The Best Credit Cards With 0% Intro APR Offers For January 2020

With that out of the way, what are some of the best no annual fee credit cards with 0% intro APR offers at the moment? Here are some of my top picks, based on a few factors, including:

  • How long the 0% intro APR offer is valid for (the cards on this list range from nine to 15 months)
  • What kind of welcome bonuses the cards offer (after all, you might as well pick up some rewards for opening a card)
  • How generous the cards are in terms of perks and rewards offered on spending

I’ve tried to include cards from as many issuers as possible, in case you have a preference either due to your banking relationship, odds of approval, or whatever else.

The Best 0% Intro APR Personal Cards

Below are my favorite 0% intro APR personal cards, including cards issued by American Express, Bank of America, Capital One, Chase, and Citi. All of these cards offer 0% intro APR for 15 months.

1. Chase Freedom Unlimited®

  • Annual fee: $0
  • 0% Intro APR period: 15 months (after that 16.49% - 25.24%)
  • Welcome bonus: $150 after spending $500 within three months

Why I recommend this card: This is a well-rounded card with a good bonus, and it allows you to combine rewards with other Chase cards to earn valuable Ultimate Rewards points. Learn more about the Chase Freedom Unlimited here.

2. Chase Freedom®

  • Annual fee: $0
  • 0% Intro APR period: 15 months (after that 16.49% - 25.24%)
  • Welcome bonus: $150 after spending $500 within three months

Why I recommend this card: This card offers 5% cash back in rotating quarterly categories, and 1% back on other purchases. If you spend a lot in those bonus categories, this can be a great card. Rewards can also be converted into Chase Ultimate Rewards points. Learn more about the Chase Freedom here.

3. Citi Rewards+℠ Card

  • Annual fee: $0
  • 0% Intro APR period: 15 months (after that 14.99% – 24.99%)
  • Welcome bonus: 15,000 points after spending $1,000 within three months

Why I recommend this card: The card has a good rewards structure, as it offers 2x ThankYou points at supermarkets and gas stations (on the first $6,000 spent per calendar year), 1x points on all other purchases, and with each purchase your points are rounded up to the nearest 10 ThankYou points. Learn more about the Citi Rewards+ here.

4. Bank of America® Cash Rewards Credit Card

  • Annual fee: $0
  • 0% Intro APR period: 15 months (after that 15.49% - 25.49%)
  • Welcome bonus: $200 cash back after spending $1,000 within 90 days

Why I recommend this card: The card offers 1-3% cash back on purchases, which is one of the better reward structures for a no annual fee cash back card. Learn more about the Bank of America Cash Rewards here.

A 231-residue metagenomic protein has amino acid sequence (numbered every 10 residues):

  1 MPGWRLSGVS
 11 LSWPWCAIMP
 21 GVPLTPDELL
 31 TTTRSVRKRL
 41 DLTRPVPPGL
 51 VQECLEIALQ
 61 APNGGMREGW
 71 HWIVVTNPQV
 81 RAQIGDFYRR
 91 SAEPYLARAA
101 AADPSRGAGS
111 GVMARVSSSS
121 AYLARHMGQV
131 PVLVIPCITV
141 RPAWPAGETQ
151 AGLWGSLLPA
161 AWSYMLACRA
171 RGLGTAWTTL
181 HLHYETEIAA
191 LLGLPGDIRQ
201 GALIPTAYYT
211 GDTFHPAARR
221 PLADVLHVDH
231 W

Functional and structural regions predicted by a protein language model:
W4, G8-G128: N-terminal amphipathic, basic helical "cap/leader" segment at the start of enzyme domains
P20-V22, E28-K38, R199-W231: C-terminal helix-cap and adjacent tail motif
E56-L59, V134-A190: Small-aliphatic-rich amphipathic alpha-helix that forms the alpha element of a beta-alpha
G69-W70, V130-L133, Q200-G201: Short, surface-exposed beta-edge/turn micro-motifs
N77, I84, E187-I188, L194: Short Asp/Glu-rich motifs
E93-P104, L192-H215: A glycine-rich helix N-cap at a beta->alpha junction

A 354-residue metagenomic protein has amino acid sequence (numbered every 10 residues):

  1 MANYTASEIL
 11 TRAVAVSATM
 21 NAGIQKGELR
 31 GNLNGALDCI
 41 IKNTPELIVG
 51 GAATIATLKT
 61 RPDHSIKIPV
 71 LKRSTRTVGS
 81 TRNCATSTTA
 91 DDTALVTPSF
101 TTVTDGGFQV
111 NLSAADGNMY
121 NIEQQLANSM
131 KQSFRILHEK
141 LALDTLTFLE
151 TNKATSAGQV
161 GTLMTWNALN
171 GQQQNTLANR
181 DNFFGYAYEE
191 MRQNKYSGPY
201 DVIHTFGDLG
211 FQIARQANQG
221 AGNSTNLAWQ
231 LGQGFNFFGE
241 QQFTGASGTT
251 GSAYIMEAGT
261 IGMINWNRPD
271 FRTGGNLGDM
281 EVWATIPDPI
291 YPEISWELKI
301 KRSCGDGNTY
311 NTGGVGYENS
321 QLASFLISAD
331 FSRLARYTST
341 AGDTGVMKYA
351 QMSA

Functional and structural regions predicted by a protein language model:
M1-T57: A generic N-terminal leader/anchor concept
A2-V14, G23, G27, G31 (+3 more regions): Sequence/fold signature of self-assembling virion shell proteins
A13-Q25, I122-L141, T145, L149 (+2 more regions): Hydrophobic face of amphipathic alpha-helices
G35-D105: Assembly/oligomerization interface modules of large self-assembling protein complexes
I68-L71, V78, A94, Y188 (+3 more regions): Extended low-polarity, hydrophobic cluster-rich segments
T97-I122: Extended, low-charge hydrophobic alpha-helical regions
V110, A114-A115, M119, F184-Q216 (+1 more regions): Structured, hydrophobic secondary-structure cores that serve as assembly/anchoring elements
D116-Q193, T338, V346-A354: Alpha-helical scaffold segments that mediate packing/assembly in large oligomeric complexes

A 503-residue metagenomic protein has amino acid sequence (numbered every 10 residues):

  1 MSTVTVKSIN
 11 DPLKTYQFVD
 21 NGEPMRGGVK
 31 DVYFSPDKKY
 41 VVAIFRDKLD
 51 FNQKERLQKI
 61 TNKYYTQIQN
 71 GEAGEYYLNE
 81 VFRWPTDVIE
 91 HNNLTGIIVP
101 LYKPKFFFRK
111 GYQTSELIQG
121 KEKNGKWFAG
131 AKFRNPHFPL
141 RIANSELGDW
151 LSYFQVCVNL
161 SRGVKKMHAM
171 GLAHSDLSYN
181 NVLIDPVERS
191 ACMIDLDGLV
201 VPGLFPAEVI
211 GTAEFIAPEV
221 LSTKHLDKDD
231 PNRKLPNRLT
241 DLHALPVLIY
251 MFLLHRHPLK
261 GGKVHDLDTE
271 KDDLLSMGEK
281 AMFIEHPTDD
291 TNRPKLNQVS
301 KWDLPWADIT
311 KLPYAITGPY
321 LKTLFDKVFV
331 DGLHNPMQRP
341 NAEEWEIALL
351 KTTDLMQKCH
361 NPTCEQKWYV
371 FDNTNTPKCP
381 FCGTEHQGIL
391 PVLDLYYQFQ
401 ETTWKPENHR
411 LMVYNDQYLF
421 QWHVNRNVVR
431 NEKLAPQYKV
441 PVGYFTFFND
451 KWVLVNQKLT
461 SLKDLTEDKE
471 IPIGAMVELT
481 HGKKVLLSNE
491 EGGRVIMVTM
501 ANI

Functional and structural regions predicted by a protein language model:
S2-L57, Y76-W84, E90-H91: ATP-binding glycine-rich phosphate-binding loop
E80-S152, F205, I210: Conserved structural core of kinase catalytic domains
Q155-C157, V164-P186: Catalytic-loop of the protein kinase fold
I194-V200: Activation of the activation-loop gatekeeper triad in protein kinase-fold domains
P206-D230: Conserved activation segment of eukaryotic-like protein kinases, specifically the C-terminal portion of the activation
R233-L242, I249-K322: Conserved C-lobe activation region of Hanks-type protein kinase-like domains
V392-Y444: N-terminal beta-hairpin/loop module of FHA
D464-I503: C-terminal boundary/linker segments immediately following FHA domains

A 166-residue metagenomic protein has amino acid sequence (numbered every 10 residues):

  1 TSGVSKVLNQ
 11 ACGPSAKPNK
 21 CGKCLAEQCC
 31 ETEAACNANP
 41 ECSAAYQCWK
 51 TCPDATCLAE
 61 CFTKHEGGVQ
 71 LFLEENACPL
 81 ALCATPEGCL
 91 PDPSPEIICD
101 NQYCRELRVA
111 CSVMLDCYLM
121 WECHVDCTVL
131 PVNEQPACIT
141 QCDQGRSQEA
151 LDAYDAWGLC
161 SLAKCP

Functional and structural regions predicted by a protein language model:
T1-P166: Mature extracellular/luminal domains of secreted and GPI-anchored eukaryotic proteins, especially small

5. Blue Cash Everyday® Card from American Express

  • Annual fee: $0 (Rates & Fees)
  • 0% Intro APR period: 15 months (Rates & Fees) (after that 14.49% - 25.49%)
  • Welcome bonus: $150 cash back after spending $1,000 within three months

Why I recommend this card: The card offers 1-3% cash back on purchases, which is one of the better reward structures for a no annual fee cash back card. Learn more about the Blue Cash Everyday here.

6. Capital One® VentureOne® Rewards Credit Card

  • Annual fee: $0
  • 0% Intro APR period: 15 months (after that 13.49% - 23.49%)
  • Welcome bonus: 20,000 Venture miles after spending $1,000 within three months

Why I recommend this card: This is one of the only no annual fee personal cards that directly earns rewards points that can be transferred to airline programs, as you can earn 1.25x Venture miles per dollar spent with the card. Learn more about the Capital One VentureOne here.

The Best 0% Intro APR Business Cards

Below are my favorite 0% intro APR business cards, including cards issued by American Express, Capital One, and Chase. These cards offer 0% intro APR for anywhere from nine to 12 months.

1. Ink Business Unlimited℠ Credit Card

  • Annual fee: $0
  • 0% Intro APR period: 12 months (after that 14.74% - 20.74%)
  • Welcome bonus: $500 cash back after spending $3,000 within three months

Why I recommend this card: This is a well rounded card with a massive bonus, and it offers 1.5% cash back on all purchases (and in conjunction with select other cards, those rewards can be converted into Ultimate Rewards points). Learn more about the Ink Unlimited here.

2. Ink Business Cash℠ Credit Card

  • Annual fee: $0
  • 0% Intro APR period: 12 months (after that 14.74% - 20.74%)
  • Welcome bonus: $500 cash back after spending $3,000 within three months

Why I recommend this card: The card offers 5% cash back in select categories, which can help your business be hugely rewarded for purchases. In conjunction with select other cards, rewards can be converted into Ultimate Rewards points. Learn more about the Ink Cash here.

3. Blue Business® Plus Credit Card from American Express

Why I recommend this card: This is my single favorite no annual fee business credit card. It offers 2x Amex Membership Rewards points on the first $50,000 spent every calendar year; I value those points at 1.7 cents each, so to me that’s like a 3.4% return on spending. Learn more about the Blue Business Plus here.

4. Blue Business Cash™ Card from American Express